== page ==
A DSL for testing Income Tax Calculations

Ankit Solanki
Nov 3, 2016 · 2 min read

At ClearTax, being accurate is one of our most crucial requirements. We have to ensure that each and every tax return prepared by ClearTax is correct. As a result, we put a lot of emphasis on testing our tax-related code.

Testing income tax calculations is challenging:

  1. Test cases may be very detailed and complex. This is challenging because it makes adding test cases harder — introduces friction.
  2. You cannot test against your own calculations. Your assertions need to be independently verified — either by doing the calculations by hand, or against the tax department’s official implementation.
  3. You might need domain knowledge to figure out what the actual edge conditions are.

This problem was not easy to solve, but by the last tax season, we ended up with an approach that’s proven pretty successful.

Building a DSL

We ended up building an internal DSL for writing test cases.


.OnDate(2016, 10, 20)

.ShouldHave(I.IncomeTax, 65000);

This DSL ended up with three main types of statements:

  • With statements, which add data to a tax return
  • Should statements, which are assertions
  • Configuration statements: setting calculation date, etc (income tax calculations are time-dependent)

Adding a very complex test case is actually pretty easy now:

.OnDate(2016, 6, 1) .ShouldHaveDeduction(D.Sec80TTA, 10000)
.ShouldHave(I.GrossTax, 19570)
.ShouldHave(I.Refund, 10430);

The tooling would give auto-complete and make it easy for us to add any types of test cases. This has drastically simplified the process of adding new test cases.

Programmatic Tests, Code Generation

We went further: the test framework would also keep track of which commands it has received. This means that you can replay actions taken, or serialise a test execution as code.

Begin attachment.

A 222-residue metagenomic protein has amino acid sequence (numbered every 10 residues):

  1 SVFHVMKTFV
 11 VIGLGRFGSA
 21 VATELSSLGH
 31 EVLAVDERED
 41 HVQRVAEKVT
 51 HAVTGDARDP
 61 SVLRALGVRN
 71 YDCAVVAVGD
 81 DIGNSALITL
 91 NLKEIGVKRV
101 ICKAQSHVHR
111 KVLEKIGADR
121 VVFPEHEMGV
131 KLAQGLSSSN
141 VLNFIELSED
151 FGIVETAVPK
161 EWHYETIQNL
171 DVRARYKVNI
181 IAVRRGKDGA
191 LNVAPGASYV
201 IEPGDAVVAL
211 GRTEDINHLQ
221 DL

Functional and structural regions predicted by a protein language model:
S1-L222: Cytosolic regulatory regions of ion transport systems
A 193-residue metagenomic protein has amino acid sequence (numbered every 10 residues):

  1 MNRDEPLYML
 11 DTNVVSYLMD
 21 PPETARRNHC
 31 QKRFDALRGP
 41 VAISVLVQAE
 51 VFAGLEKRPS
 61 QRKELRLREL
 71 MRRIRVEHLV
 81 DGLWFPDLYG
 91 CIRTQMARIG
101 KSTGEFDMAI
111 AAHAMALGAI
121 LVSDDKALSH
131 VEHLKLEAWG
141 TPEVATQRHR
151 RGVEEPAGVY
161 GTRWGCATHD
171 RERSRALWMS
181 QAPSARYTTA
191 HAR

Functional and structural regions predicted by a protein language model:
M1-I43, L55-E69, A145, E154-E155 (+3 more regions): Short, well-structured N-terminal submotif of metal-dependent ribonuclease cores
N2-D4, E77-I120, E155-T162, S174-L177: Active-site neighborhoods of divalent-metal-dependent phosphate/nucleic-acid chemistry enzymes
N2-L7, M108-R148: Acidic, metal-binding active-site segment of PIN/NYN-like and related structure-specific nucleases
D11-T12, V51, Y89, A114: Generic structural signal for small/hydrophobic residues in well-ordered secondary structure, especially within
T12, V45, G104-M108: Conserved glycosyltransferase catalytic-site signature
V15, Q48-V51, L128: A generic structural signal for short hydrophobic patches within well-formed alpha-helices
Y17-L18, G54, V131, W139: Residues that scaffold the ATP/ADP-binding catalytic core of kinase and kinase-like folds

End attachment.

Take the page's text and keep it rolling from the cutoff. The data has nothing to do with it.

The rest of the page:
> "test.WithSalary(600000).WithInterestIncome(100000).OnDate(2016, 10, 20).ShouldHave(I.IncomeTax, 65000);"

Finally, we wrote a wrapper on top of this test framework to translate the test case into a format that the government’s tools understand, and auto-generate assertions.

> "test.ShouldHave(I.IncomeTax, 65000).ShouldHave(I.EducationCess, 1950);"

As a result:

  • We can programatically generate test cases (using reflection or any other mechanism)
  • Automatically generate assertions against a neutral implementation
  • Convert these test cases into code, and add the concrete test cases to our test suite

The implications are huge. We can do exhaustive testing — just write code to generate all types of edge conditions instead of thinking about it yourself!

Using this approach, we have been able to make ClearTax much more robust. We are strong believers in building internal tools for our own use, building leverage for ourselves.

This DSL hides a lot of complexity within, but the end user only has to deal with a simple and logical interface. You don’t have to worry about the internal implementation, you can define a test case at a higher level. This helps us move faster, while ensuring we are always accurate :)

Interested in working with us? We’re hiring! Drop me a note on ankit@cleartax.in.

ClearTax Engineering

Simplifying financial lives of Indians. https://cleartax.in

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